Behavioural and physiological responses to brood parasitism and nest predation in two passerine species
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Universidad de Granada
DepartamentoUniversidad de Granada. Programa de Doctorado en Biología Fundamental y de Sistemas
Ecología animalComportamiento animalInmunología
Roncalli, Gianluca. Behavioural and physiological responses to brood parasitism and nest predation in two passerine speciesGranada: Universidad de Granada, 2017. [http://hdl.handle.net/10481/57690]
SponsorshipTesis Univ. Granada.; The research presented in this thesis was carried out at the Department of Zoology at the University of Granada, Granada, Spain. The research was financially supported by a grant from the Junta de Andalucía, Consejería de Empleo, Empresa y Comercio (CVI-6653). The Netherlands Organization of Scientific Research (NWO-Vidi 864.10.012 to BIT) supported the laboratory analysis carried out at the University of Groningen.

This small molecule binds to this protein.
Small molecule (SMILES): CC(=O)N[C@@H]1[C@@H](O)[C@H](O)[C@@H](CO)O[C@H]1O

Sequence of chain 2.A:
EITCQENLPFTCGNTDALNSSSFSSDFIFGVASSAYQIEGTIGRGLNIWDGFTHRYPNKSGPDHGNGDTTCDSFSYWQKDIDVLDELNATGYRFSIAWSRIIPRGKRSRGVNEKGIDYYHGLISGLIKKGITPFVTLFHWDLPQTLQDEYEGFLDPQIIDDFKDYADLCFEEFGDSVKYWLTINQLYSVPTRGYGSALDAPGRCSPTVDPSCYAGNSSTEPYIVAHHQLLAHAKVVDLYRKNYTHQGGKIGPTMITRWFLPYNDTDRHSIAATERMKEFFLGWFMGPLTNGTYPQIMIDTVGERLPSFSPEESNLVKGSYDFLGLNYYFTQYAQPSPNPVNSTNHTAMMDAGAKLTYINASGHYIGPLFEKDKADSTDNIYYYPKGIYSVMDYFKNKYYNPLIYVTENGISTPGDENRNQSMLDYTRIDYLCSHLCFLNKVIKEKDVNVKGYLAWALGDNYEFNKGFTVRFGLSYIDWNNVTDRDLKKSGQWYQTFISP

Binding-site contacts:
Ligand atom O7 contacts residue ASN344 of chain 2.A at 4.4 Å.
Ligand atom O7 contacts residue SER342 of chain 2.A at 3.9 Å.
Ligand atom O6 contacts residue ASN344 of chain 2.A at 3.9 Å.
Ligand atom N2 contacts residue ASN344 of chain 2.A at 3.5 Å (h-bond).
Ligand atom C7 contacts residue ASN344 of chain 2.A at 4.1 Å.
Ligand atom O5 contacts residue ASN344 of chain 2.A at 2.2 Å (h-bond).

Brood parasitism and nest predation are two of the most important selective pressures in birds, particularly in altricial species, which are the species whose nestlings, being born unfeathered, blind and helpless, must be cared by parents. Avian brood parasitism in one of the best examples of a coevolutionary process, where hosts evolve a series of adaptations to counteract and limit the fitness costs imposed by brood parasites. Among these defensive adaptations, the recognition and rejection of the parasitic egg are decisive. Nest predation, on the other hand, is a classic example of agonistic interaction, being the most important force shaping nestlings’ life-history traits since it represents the first cause of mortality for avian offspring. The main aim of this thesis is to expand our knowledge on how these two extremely important selective pressures shape some behavioural and physiological responses in birds This thesis confirms that both brood parasitism and nest predation, through the behavioural and physiological mechanisms that induce, are two decisive selective pressures that strongly shape the evolution of the adaptations in altricial birds. Predation risk is able to trigger an immune response in the organism and this might have important consequences in developing organisms, such as nestlings, as it can alter the normal trade-offs between immunity and the physiological processes of the development. Further we demonstrated the interplay between predation and brood parasitism, offering a new perspective of the forces that may shape the evolution of the anti-parasite defences in host.